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Who's The Fairest of Them All

A Deeper Look at Beauty in Books

Afternoon! :D Did everyone like the Funny Bone Video today? I did. Dex did a solid finding that one! So, I'm doing my usual exploration in Google Reader this morning. Google Reader is a one stop destination for all of the recent posts from those you follow. On Fridays, I always look for Field Trip Fridays hosted at YA Highway. Field Trip Fridays is their "weekly trip around the field of YA with stops at the most helpful, interesting of otherwise exciting news." Seriously, it's worth the trip. I learn so much. 

Today, there is an article highlighted by Tiana Smith. She is a writer of tween novels. She's also a fabulous blogger. She experimented by cataloging the eye, hair, and skin color of the Top 50 YA bestselling novels of 2012. Here are the info-graphics she created with her findings. Holy Cow! Thinking about the recent books that we've read, it's not surprising to see.  Let's break this down. Shall we?
A quick list of her results are:
  • Blue was the dominant eye color
  • Brown pulled second place followed by green
  • 49 out of 50 of the girls were of Caucasian origin
  • Brown was the main hair color
  • Blond won second; followed by red,black, and violet? 
Tiana discovered usually girls described as "ordinary looking" were brunette and brown-eyed. Ditched is an example. What's more ordinary than getting ditched at prom? That's extremely sad by the way. I can sympathize. I find the girl on this cover pretty. Yet, she's definitely not ordinary with her prom dress selection. Do you agree with this notion?

Blond hair and blue eyed characters are extremely common in YA. What is this fact telling us? The best stories will happen to those with blond hair? Glimmer is a tricky example because she isn't your typical character. She and her counterpart are plagued with amnesia. Still, the cover depicts none of this. Instead, of a radiant girl with light hair, skin, and eyes.

My next example is one we've seen constantly, the  unique red haired-green eyes combination. Usually reserved for girls who are "highly special."  In general, Red-haired is looked at in awe. I know we always observe the way others look at Patch. She fits this mode. ;) What I've noticed is that a character with red haired has something unique about them, more so than other characters. Think about Clary, from the Mortal Instruments, who is a shadow hunter. Or Brightly Woven's Sydelle who was a magical weaver.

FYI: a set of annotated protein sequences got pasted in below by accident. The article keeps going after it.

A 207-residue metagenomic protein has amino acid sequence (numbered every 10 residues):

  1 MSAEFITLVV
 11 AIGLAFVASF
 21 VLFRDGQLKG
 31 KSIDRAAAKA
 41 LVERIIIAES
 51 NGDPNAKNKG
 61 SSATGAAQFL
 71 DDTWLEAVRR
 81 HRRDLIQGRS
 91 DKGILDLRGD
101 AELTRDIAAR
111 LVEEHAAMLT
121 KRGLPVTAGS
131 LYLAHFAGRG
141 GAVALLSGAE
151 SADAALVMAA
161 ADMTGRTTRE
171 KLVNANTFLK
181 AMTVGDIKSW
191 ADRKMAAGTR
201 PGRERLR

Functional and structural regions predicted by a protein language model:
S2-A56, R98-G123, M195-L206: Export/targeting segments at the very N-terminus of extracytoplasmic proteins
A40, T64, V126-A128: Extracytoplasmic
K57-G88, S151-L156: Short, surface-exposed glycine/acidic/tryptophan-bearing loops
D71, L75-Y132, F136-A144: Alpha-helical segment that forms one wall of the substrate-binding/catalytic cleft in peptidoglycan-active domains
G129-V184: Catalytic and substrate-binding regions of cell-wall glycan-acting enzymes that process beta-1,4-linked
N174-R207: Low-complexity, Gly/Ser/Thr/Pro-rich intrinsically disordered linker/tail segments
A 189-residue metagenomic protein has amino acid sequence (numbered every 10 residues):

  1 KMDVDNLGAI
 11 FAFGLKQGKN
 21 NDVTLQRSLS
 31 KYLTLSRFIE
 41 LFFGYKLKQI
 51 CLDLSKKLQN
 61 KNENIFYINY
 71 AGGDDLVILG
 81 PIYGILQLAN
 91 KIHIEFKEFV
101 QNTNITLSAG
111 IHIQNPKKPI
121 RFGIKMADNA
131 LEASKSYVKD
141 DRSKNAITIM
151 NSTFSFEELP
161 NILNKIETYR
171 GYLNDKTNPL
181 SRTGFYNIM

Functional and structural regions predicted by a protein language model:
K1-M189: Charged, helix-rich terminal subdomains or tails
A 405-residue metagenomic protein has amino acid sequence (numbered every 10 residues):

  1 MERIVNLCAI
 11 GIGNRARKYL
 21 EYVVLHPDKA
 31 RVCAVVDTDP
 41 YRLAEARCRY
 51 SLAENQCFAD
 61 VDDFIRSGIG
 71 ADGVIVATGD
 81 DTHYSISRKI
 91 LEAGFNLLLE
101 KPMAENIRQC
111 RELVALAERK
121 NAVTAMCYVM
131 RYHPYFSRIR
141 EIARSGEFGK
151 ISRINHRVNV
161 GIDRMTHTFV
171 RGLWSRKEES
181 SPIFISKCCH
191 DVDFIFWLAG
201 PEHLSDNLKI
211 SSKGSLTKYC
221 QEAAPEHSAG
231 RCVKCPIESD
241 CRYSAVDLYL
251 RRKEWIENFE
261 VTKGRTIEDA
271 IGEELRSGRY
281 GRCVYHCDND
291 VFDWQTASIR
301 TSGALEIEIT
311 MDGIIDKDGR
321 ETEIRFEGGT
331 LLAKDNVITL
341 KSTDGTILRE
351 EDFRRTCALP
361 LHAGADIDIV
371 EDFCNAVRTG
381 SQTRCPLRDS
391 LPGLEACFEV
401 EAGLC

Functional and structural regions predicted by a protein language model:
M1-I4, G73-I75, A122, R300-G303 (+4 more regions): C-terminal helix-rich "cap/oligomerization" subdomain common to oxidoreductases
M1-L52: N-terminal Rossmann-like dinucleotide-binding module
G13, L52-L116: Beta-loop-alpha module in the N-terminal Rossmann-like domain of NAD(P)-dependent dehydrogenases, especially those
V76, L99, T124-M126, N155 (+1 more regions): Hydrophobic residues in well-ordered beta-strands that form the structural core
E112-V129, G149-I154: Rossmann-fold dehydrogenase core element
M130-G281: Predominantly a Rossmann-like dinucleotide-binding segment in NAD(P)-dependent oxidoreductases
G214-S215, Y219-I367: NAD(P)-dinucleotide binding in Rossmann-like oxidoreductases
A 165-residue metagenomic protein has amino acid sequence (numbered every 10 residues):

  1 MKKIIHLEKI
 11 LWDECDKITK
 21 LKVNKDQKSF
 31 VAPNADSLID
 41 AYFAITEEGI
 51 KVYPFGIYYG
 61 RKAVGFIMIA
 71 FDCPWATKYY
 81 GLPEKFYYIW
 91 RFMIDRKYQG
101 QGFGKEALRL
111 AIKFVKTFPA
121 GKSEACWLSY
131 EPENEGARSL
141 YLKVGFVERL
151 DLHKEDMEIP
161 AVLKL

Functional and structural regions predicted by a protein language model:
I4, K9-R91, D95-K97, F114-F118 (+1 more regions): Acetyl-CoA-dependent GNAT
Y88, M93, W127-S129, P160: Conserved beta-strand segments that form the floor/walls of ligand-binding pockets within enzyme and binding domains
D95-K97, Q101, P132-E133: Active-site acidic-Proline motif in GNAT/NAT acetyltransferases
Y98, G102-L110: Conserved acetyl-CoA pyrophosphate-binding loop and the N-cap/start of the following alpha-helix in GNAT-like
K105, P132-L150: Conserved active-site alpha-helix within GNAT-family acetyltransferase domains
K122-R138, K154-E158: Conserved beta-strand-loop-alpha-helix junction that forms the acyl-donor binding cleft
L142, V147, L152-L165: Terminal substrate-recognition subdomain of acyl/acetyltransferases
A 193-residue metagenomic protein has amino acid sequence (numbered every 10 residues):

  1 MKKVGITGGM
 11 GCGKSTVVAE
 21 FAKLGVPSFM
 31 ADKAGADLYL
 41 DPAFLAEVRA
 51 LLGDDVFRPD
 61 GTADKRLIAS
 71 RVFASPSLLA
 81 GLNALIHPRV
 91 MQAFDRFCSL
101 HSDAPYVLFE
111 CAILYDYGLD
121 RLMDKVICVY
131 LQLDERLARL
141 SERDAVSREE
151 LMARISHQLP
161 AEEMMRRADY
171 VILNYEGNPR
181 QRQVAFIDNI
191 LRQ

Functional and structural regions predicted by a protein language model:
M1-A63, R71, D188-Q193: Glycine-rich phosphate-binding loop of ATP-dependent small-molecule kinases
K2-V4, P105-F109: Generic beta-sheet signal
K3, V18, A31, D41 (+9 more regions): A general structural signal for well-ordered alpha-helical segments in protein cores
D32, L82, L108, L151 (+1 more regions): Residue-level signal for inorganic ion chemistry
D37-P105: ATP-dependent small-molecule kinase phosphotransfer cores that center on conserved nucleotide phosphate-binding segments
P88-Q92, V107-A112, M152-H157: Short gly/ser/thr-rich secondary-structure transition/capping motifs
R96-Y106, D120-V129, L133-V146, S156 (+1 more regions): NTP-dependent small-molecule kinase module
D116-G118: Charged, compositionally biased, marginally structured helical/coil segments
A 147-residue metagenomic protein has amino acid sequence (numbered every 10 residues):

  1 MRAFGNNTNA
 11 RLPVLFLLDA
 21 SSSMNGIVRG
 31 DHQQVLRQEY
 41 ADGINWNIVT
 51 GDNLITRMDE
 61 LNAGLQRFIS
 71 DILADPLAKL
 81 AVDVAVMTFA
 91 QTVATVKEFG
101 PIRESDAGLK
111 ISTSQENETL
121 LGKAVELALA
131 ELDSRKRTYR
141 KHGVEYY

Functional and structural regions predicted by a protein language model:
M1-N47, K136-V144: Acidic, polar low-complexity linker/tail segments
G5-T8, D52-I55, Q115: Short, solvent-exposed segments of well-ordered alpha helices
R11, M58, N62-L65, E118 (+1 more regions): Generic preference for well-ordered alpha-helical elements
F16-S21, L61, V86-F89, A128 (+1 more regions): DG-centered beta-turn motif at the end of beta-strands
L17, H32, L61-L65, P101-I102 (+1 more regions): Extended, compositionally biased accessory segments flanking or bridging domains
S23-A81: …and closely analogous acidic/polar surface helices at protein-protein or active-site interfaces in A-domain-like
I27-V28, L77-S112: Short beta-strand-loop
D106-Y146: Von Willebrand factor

We chose to read for different reasons. Reading for me is a direct escape from my world. In a novel, I can  read about nearly the impossible. With words having a deeper impact, one would think bestsellers would be more cultural.With novel stereotypes floating in our shelves, it's interesting to wonder why these generalizations exists. Is it what sells? Is it what the writer knows? Is it what readers want? Several commentators of Tiana's post have their own theories. They range from "the only YA readers are those that resemble the characters on the cover that need to relate" to simply writing what you want. I agree with the second theory and that diversity shouldn't be thrust inside novels for the sake of it. I also believe the power of reading is rooted in diving into the unknown. Reading is a worldwide sport. Worldwide, teens come in all packages. Do you think the stereotypes in novels affect readers? There are some readers that don't discover novels via multicultural outlets. If all they have is the bestsellers in Barnes and Nobles, what happens to them? I wanted to thank Tiana Smith for sharing her experiment with us. 


  1. Thanks for this! It's nice to hear your opinion :)

  2. This is an amazing post. Thank you Bones for bringing our attention to this issue. Honestly, I've never really thought about diversity in books. The last time I did, it was when people were upset that Thresh and Rue in the Hunger Games were black. This was interesting to me because it clearly stated in the book that they were. Why were people mad? I still don't know.

    I think the reason I didn't think about diversity in books is because I am the norm. As a Caucasian girl with brown hair and blue eyes, I can pick up just about any YA book and read about a character that is just like me. However, now that I am thinking about it, I find it incredibly strange that there isn't more diversity in books. I understand the concept of writing what you know, but I feel that if writers use that approach then they are limiting their work. For me, books are all about escaping my boring world and experiencing exciting new ones. I've read books about corrupt governments, magical powers, love stories, etc. but I haven't had the chance to explore how a person of a different ethnicity lives.

    - Dexter


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